[00:38:48] Also, you know, you still would want that opportunity to physically locate it, but look depositing a paycheck, now it could be online. If you receive, most you can actually take a picture of a check that you received, the front and back of it, that’s a skill that would need to be added. Because too keep in mind and especially in rural areas, transportation, and, depending upon the age of your child, you may not be thinking about this, but I know from my own experience and because my siblings, they’re all, everybody has been way out of school for a long time. Right. So as you get older, transportation is harder and harder for persons with disabilities. And especially the more complex your disability is or what you might need, right. So making sure that they have a means to do this.
[00:39:48] Memorizing their pin, not only memorizing stuff and accessing, here’s another area of safety that would be important is making sure you don’t share it with people. So people don’t steal from you. So there’s all kinds of things that can be incorporated. Check your bank account balance. All of these things are great opportunities that is going to help Sally be able to be successful in adulthood and out of school so that she can actually keep track of everything, access it, and also know how, and the importance of not sharing that with anybody, but that she isn’t having to rely on just transportation, if she could get there, there are other ways that she could still accomplish the same thing.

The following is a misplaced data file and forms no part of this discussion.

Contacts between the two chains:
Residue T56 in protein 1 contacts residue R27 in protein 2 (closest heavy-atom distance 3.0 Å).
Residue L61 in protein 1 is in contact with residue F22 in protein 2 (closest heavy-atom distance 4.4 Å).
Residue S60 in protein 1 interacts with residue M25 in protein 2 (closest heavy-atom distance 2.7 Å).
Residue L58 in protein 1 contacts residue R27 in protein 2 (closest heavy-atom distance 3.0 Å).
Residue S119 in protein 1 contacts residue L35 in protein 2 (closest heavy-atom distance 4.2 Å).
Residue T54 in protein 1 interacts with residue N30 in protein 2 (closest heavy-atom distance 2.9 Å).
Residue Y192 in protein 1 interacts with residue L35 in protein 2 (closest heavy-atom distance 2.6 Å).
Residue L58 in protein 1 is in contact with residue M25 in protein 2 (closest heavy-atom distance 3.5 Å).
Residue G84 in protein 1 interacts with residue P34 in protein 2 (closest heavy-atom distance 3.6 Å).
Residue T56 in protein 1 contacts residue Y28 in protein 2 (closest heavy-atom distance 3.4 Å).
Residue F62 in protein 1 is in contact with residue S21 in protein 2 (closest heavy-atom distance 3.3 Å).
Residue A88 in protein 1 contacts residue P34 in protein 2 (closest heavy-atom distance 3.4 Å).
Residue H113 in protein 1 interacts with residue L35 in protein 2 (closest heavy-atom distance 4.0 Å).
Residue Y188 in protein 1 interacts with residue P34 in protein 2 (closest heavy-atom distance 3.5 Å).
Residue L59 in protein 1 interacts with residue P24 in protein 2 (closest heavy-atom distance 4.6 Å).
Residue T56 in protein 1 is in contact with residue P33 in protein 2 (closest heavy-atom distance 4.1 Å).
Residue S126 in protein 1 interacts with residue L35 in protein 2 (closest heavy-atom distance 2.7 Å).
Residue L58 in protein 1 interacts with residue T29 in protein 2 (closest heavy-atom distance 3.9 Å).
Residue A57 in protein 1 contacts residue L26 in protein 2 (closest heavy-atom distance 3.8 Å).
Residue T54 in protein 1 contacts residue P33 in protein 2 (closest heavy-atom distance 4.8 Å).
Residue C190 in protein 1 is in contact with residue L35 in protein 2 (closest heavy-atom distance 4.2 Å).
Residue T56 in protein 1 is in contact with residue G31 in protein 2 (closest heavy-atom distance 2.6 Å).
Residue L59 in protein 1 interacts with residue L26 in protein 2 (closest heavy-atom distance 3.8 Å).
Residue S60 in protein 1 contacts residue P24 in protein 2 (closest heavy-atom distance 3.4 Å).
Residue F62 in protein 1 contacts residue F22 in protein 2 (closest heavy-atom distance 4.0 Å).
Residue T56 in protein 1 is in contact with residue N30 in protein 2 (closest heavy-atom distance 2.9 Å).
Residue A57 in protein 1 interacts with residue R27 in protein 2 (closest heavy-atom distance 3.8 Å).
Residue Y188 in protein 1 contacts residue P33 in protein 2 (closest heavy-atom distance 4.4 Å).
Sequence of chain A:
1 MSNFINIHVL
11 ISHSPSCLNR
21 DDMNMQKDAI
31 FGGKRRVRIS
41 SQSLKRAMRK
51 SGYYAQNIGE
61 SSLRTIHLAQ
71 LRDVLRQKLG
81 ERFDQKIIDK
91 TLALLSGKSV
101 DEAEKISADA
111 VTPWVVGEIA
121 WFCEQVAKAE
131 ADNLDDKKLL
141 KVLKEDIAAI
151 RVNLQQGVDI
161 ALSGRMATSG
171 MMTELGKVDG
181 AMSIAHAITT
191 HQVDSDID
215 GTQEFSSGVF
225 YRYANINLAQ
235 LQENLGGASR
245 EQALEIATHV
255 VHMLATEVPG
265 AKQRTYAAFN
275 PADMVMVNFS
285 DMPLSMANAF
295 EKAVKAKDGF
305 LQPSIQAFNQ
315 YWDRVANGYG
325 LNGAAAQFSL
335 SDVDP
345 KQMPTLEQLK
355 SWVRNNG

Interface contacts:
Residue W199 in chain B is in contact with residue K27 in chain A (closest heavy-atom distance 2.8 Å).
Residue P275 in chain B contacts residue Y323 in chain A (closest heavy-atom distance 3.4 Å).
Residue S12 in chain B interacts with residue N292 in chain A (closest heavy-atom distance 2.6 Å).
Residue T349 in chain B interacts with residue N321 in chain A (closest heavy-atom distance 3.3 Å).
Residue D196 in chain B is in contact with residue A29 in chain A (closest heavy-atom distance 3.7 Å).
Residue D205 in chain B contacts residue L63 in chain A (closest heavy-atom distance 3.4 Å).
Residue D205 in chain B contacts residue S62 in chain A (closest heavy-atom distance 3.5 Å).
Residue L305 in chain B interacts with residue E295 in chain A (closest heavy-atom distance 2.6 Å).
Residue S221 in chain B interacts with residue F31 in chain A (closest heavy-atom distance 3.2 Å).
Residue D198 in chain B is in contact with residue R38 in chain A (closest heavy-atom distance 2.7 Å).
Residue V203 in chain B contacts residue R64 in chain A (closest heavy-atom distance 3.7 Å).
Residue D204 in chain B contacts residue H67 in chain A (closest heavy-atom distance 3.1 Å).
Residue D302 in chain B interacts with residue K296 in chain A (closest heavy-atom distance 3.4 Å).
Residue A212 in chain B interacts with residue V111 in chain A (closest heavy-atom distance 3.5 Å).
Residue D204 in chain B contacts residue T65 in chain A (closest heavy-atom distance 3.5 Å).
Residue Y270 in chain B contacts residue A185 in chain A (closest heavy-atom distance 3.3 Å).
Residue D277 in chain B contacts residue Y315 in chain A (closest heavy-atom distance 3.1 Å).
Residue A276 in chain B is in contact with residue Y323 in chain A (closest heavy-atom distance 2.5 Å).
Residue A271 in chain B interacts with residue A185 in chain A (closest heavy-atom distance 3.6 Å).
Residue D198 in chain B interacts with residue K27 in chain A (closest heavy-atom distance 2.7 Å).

[00:40:40] Which also goes with the grocery shopping too. Because we want everybody to be able to be out in the community as much as they can. But they also need a means to be able to do it if they cannot access it at that moment, because you still have to be able to pay your bills and buy and have groceries. So these are some critical skills. I know I’m spending a long time on this. But this is key because I’ve heard a lot of things come up that’s like, well, these are transition goals. We can’t work on those, it has to do with community. Yes. Yes, we can. It may not be that we were physically able to go there, but the way I keep thinking of stuff is just like my everyday life and my family, we have to adapt as we go. And what we think might work might not. So if we think of this, every goal, objective, related service, accommodation, how can we make it work? It might not be to the extent. How can we make it work to where they still get it right? Because that’s, what’s critical.
[00:41:46] Now, let me pause just for a moment and see if there’s any questions.
[00:41:53] Stella: Rhonda, there is a question. What if the IEP or when we’re at the ARC meeting and they don’t want to do the goals this way, what would we do then?
[00:42:15] Rhonda: So if I’m understanding, right, like these examples — sorry, I’m getting some feedback, hold on just a moment. Okay, it went away. Okay sorry about that That is a great question because if they don’t then it needs, well first of all what I would request in the IEP meeting that the suggestions, and everything, we always want to make sure that our conference summary reflects what took place at the meeting. What you requested, ideas that you had come up with. And what you’re trying to, how you’re trying to adapt it, make sure that that’s in there. They’re not able to then add that also needs to be documented in the conference summary. But then what you need to, what I would suggest saying back is, so then how are you going to adapt this so that you are ensuring FAPE, and that your child is receiving the free, appropriate public education and is receiving their IEP services and support? Because even if you don’t want to do it this way, that still doesn’t alleviate that services had to be provided.